So after two and a half hours of yardwork last night, Scott and I ditched our plans for an elaborate dinner in the dining room and hunkered over our leftovers on the couch together.
I was telling him about a card I received in the mail about my column -- from a woman I use as a source on a pretty regular basis -- when he took a really giant step for mankind -- and marriage.
"I know you really want me to ask questions about your eating disorder experience and talk about it, so I'm going to try here, but please realize I'm probably going to sound like an ass, although I don't mean to be an ass..."
"Umm, OK." With a forewarning like that, on a subject like this, I had to take an extra swig or two of my beer.
But what followed was a lengthy and yet really interesting discussion on how it started, what exacerbated it, who helped and who didn't, how it still effects me today and even, somehow, it's parallels to Scott's usage of chew tobacco. (After admitting to bulimia, I really don't feel the nerve to comment on how disgusting that habit is.)
It really meant a lot to me, and Scott didn't even come off as an ass, either. Just a curious guy from an area that somehow doesn't see much of mental illnesses, somehow.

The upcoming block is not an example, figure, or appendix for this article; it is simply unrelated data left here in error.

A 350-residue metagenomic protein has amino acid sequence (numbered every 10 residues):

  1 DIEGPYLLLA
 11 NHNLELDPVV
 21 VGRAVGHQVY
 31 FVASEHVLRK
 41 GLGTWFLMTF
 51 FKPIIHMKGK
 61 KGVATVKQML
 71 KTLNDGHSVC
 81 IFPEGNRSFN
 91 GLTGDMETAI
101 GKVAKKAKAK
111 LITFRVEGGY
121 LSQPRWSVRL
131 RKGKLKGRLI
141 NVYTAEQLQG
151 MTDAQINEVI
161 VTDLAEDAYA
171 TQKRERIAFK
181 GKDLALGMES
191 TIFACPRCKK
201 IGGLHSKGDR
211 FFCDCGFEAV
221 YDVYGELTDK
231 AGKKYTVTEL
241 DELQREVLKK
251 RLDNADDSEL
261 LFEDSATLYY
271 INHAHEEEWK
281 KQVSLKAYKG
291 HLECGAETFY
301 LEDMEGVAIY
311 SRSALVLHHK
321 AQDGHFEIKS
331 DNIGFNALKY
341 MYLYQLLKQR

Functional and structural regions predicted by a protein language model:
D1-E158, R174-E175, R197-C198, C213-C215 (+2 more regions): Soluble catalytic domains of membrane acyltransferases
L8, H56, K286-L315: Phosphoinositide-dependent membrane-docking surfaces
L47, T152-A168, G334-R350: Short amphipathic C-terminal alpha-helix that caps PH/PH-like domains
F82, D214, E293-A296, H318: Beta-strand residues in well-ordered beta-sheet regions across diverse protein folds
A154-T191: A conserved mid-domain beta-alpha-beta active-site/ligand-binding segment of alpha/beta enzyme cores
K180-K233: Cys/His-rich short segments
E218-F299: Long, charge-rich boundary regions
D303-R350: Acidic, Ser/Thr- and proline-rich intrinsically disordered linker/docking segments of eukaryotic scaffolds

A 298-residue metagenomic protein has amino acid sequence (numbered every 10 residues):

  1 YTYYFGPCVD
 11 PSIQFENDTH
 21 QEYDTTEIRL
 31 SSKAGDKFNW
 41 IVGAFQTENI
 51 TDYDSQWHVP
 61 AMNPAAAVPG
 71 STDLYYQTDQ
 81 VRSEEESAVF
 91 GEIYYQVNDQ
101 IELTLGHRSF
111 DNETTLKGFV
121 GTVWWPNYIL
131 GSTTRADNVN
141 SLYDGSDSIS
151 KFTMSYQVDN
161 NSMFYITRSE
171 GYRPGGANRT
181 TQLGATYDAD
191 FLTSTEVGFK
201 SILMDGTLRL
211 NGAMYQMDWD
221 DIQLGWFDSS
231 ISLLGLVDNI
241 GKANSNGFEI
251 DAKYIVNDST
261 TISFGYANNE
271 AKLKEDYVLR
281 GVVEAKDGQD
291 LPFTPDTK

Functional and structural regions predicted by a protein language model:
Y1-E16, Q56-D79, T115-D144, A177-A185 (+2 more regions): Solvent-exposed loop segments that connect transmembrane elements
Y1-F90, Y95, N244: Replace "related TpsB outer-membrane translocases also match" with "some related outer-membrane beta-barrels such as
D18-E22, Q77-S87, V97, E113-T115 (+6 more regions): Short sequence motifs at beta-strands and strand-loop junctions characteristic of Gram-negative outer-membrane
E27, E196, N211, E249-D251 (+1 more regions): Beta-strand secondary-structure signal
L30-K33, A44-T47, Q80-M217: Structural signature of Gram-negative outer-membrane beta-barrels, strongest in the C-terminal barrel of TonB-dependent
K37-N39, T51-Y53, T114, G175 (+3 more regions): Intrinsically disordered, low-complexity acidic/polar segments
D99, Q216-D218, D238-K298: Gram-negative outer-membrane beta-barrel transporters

The conversation even continued this morning. I reached for two books on our bookshelf in the guest room while Scott got our latest mouse trap victim and after I had made the bed in there: Motherless Daughters and Wasted (a memoir of anorexia and bulimia by Marya Hornbacher). I told Scott how they were two of the best books to get me through my dark times, or at least understand them a bit better, and then Scott shocked me yet again.
"Can you put that first one on my nightstand? I'm going to make an effort to read that. Maybe that will help me understand some things, too."
I don't know if I caught my jaw before it hit the ground or not, but I definitely put the book on his side of the bed.
Our conversation continued even as he walked out the door now to go get his passport taken care of (Did you know it's National Passport Day?).
"I'm glad we can talk about these things and I'm really happy you're in a better place that you can talk about it, even with an ass," he said as he kissed me goodbye.
Baby, you have no idea.
You have absolutely no idea.
I'd say the conversation might even continue when he gets home from some errands, but c'mon, we have a honeymoon to book! :-)
(No luggage, but a lot of baggage.)